Previous entries in the series:
Cross-Generational Q&A Series Part 1
The Traditionalist: Cross-Generational Q&A Series Part 2
As a veteran consultant with an advanced degree in organizational development, Anne Caluori, who served as SHARE’s president in the mid-90s, has a truly unique perspective on the crisscrossing generations in today’s mainframe workforce. During her technology career, she has worked in technical and management roles in the mainframe realm for the Department of the Army. Recently, Anne has been providing training for Army organizations on managing the multi-generational workforce and presented sessions at SHARE in San Francisco on the same topic. I chatted with Anne, who falls definitively into the Boomer generation, for the third in our 5-part series of Q&As.
In his keynote address at SHARE in Anaheim, best-selling author and Gen Y expert Jason Dorsey stressed that today there are 4 generations in the workplace, which is unprecedented in our society. What 3 trends do you believe created this unique situation?
I don’t know that it is unprecedented that we should have four generations in the workplace. When I began working in the ‘70s, I was in my early 20s and there were some people in the workplace in their 60s. So, I remember there were some wide gaps back then, too. What might have created today’s sense of amazement and urgency [with generation gaps] is the fact Gen X arrived quietly without a lot of noise. Boomers had come stomping on stage and sort of dominated things, but because Gen X is so individual and self-reliant they didn’t create a big stir. I think we sort of forgot there were new ways of thinking until Gen Y came aboard literally demanding interaction, collaboration, feedback and engagement. It woke up everybody a bit.
Given that no single factor defines any one person or any one generation, in your opinion what strengths do each of these generations bring to the workplace?
Traditionalists? Rock-solid commitment and dependability. They have a tremendous respect for getting things done and the chain of authority. Possibly why we sometimes hear Traditionalists called “veterans” or the “silent generation” because they focus on doing their duty without needing a lot of discussion.
Boomers? I think the Boomers typify the characterization that I am what I do. If I meet another Boomer, I guarantee we’re going to talk about what we do – what’s our job, what are our responsibilities. Boomers often define themselves by their jobs. What’s great about that is, if you want to get a job done, ask a Boomer. Accountability is huge for us.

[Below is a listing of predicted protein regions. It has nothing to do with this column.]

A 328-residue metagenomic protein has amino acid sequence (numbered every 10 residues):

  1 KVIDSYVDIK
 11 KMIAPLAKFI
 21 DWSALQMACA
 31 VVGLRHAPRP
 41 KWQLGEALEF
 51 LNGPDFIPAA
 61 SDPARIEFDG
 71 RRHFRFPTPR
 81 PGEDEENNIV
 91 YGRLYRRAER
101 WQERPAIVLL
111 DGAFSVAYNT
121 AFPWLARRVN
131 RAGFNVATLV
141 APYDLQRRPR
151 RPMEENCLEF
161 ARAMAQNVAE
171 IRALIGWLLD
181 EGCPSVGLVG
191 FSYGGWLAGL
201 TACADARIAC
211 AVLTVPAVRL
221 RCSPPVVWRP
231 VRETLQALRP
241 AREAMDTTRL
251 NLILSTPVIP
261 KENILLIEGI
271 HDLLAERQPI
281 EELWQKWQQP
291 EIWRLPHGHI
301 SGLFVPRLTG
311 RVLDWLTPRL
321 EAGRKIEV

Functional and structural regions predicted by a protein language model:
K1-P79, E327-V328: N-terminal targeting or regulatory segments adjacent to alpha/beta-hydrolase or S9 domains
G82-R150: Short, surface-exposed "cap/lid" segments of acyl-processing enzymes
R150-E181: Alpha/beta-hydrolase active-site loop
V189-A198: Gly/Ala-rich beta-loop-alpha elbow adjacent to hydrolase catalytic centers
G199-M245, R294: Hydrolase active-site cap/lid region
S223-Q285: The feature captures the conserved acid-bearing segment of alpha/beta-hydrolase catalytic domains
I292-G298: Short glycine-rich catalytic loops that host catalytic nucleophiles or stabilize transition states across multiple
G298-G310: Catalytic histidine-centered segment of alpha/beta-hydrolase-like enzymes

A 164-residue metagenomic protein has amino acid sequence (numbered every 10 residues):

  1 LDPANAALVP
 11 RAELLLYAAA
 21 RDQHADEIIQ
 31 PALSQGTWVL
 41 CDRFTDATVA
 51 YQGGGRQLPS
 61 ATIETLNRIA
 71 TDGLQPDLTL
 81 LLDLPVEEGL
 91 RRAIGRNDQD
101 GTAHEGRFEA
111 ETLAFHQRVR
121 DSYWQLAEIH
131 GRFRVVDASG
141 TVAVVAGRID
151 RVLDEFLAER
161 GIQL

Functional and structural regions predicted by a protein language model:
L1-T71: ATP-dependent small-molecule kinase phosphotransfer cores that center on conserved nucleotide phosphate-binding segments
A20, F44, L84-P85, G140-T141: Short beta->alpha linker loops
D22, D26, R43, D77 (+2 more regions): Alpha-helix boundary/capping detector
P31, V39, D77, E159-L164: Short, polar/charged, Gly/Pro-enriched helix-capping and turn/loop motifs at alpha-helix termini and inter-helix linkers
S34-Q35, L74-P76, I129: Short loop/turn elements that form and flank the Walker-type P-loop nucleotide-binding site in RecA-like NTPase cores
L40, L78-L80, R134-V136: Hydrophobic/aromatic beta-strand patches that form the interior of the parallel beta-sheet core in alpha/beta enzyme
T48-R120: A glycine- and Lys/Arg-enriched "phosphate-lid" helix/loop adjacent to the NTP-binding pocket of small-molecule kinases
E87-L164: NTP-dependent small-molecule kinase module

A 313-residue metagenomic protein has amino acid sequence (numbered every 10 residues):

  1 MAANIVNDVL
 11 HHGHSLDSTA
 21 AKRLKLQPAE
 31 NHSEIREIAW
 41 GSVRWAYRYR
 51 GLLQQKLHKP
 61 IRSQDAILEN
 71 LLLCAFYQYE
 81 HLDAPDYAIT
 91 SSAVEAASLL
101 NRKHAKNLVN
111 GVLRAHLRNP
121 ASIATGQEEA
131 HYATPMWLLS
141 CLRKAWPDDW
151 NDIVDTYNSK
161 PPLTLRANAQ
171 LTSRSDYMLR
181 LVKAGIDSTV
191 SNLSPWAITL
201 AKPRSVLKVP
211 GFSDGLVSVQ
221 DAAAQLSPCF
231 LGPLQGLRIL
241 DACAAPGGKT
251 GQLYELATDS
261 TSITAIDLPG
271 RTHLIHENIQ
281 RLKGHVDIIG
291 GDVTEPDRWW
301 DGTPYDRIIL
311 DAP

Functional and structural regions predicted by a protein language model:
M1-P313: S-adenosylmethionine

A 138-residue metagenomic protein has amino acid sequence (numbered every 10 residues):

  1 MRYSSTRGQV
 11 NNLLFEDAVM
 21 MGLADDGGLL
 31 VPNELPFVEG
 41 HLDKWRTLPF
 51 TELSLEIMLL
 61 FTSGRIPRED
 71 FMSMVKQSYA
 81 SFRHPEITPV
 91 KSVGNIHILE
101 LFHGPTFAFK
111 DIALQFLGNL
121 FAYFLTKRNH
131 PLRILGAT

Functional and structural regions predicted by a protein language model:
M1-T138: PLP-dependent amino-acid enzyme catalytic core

Gen X? Gen X is remarkably resilient. When many Gen Xers were growing up, the state of the economy may have meant that both mom & dad had to work. They became perhaps more self-reliant at an earlier age than their predecessors because often they cared for siblings. That comes into the workplace as perhaps a little skepticism in terms of conventions or accepted standards. They can also be impatient -- when a job is done, call it done and move on. Xers can be focused on making the most of their time.
Gen Y? Gen Yers are very comfortable asking you to be a coach and a partner. Gen Y expects to be part of conversation regardless of seniority, which is easy to misinterpret as a sense of entitlement when it’s actually a sign of engagement and an opportunity to collaborate.
In Jason’s address, he gave several great recommendations for managing the multigenerational workplace. If you had to give someone from each generation one piece of advice, what would it be for:
Traditionalists? The gift the Traditionalists can give the workplace is clear: The weight of their experience, and the lessons it’s taught them. We honor and respect them for their accomplishments; they can honor and respect our interest by sharing with us.
Boomers? A lesson for us Boomers is to take a page from the books of Gen X and Gen Y and see what exists outside the workplace. Maybe redefine a bit what it means to work and have purpose. Remember our idealistic roots.
Gen X? The real opportunity for Gen Xers is greater collaboration. Although individual initiative and self-direction are their greatest strengths, they still can take a lesson about sharing and interacting from the Gen Yers coming up the ranks.
Gen Y? They bring a huge amount of energy to the workplace but not as much deliberation and patience with direction. Gen Yers should take a step back and slow down more often. Developing this type of discipline takes a lot of positive coaching from Boomers and Gen Xers.
Will managing across 4 generations become business as usual? Or do you predict this situation will be temporary?
I believe a multigenerational workplace has always been part of business as usual. What we need to keep in mind is that generational categories are just guidelines for helping us understand each other and get beyond our differences. While I like the idea of using generational models, once we have a few hints and clues about understanding each other, we should set models aside and manage people on the individual level. As Jason [Dorsey] also said in his keynote, our personal history, geography, culture and upbringing may be even more influential than our birth date.
Communications strategist Bob Dirkes attended SHARE in Anaheim and San Francisco on special assignment. Follow him on Twitter @RCDirkes. Follow SHARE on Twitter @SHAREhq.